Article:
Tuesday, March 6, 2018

Remembering Aunt Carol

Photo taken at John's wedding on July 30, 2016

My Aunt Carol passed away on February 14, 2018. which happened to be both Valentine's day and Ash Wednesday; she was only 61. She passed away from complications of diabetes which she had for 58 years. I was able to travel home to the funeral and spent 3 days with my family without my boys this last weekend -- Friday, March 2 was the funeral.

Carol is my mom's sister. They were really close (2.5 years apart) and a lot of the stories I heard as a child were about their room-sharing years. Carol was also the one to tell me how my mom and dad met and how their relationship progressed from first meeting to marriage in only 6 months. She was a fantastic cook and did it all in a very tiny kitchen. 

I'd like to take a moment to write my memories of her here -- as a tribute, but also for my own process of grieving. A few of my memories of Carol were corrected during the eulogy--my timing was off by just a few years. 

Yes, that is me with Carol in 1983

Carol was one of my godparents and baptismal sponsors. I was around 2 years old when she got married and shortly after that she moved to Monterey, California. A few years after they moved, they had a son and moved back to Minneapolis. I don't have very many vivid memories of those early years but as I grew older, I felt very close to her and loved her entirely. And when I was preparing to move to San Francisco, she was really excited for me and even took me to Ikea to get ideas on living in small spaces! She knew first hand how small everything was out here -- but I think her kitchen in Monterey must have been even smaller than mine from the stories she told.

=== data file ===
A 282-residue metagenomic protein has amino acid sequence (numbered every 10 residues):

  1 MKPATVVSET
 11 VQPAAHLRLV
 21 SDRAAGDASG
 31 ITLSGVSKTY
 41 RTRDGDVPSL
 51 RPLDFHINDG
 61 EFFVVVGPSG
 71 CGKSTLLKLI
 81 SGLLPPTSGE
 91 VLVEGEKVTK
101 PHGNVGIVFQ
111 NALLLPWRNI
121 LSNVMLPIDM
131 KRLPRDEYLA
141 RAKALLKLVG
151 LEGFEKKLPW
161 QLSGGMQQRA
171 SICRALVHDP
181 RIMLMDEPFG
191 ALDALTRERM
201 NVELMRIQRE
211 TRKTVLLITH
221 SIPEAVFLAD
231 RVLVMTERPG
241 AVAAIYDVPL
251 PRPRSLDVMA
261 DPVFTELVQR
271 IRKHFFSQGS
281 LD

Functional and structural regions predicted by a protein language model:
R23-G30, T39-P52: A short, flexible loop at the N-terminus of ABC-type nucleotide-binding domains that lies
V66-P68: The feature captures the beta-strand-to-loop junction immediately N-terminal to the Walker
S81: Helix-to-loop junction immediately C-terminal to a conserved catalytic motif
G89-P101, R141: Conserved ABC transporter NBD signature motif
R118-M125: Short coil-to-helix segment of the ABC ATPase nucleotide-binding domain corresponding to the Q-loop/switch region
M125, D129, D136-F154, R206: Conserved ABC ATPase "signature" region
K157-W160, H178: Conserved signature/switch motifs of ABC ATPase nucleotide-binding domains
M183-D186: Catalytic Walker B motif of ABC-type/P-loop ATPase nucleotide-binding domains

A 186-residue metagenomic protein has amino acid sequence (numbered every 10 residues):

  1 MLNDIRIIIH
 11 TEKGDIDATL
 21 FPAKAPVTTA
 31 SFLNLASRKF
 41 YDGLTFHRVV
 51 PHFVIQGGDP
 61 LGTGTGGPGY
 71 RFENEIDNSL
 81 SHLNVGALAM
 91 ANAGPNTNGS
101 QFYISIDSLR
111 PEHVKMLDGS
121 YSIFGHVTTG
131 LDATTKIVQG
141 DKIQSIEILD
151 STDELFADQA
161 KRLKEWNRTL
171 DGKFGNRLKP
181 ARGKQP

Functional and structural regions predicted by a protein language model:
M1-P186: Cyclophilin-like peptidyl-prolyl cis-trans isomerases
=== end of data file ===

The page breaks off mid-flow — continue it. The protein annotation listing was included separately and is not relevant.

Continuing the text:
We would see her once or twice a year, usually around the holidays. My most vivid memories of spending time with Carol were our shopping trips. She was always up for Black Friday shopping and she made it so much fun. I remember standing in lines at 6 a.m. with my list of items I wanted to hunt for. She was great at navigating Twin Cities traffic and the shopping crowds. She always knew where she was going. 

When I was a little girl, maybe 4, I had received a set of nail polishes. Carol was the one to sit down with me and paint my nails. I remember it very clearly. I felt so special -- and pretty. I also remember her visiting our home in Northern Minnesota, I must have been 5 or 6 and she and I were coloring in my giant coloring book. The pictures were of ducklings and she was just outlining them in yellow instead of coloring them in. I got angry and said she wasn't doing it right. But after I settled down, I remember thinking how pretty it looked that way and started outlining things too.

There were two shopping trips in particular that I remember very well. I was a bit older maybe 7 and we were shopping for a dress for me. I'm not sure what the dress was for -- maybe Christmas or Easter. Carol found it and it was perfect. I loved it. It was a white turtleneck with pink polk-a-dots and a pink skirt with white polk-a-dots and suspenders. As far as I remember, it was all one piece. I remember standing between Carol and my mom just hoping Carol could convince her that this was the one to get. And she did!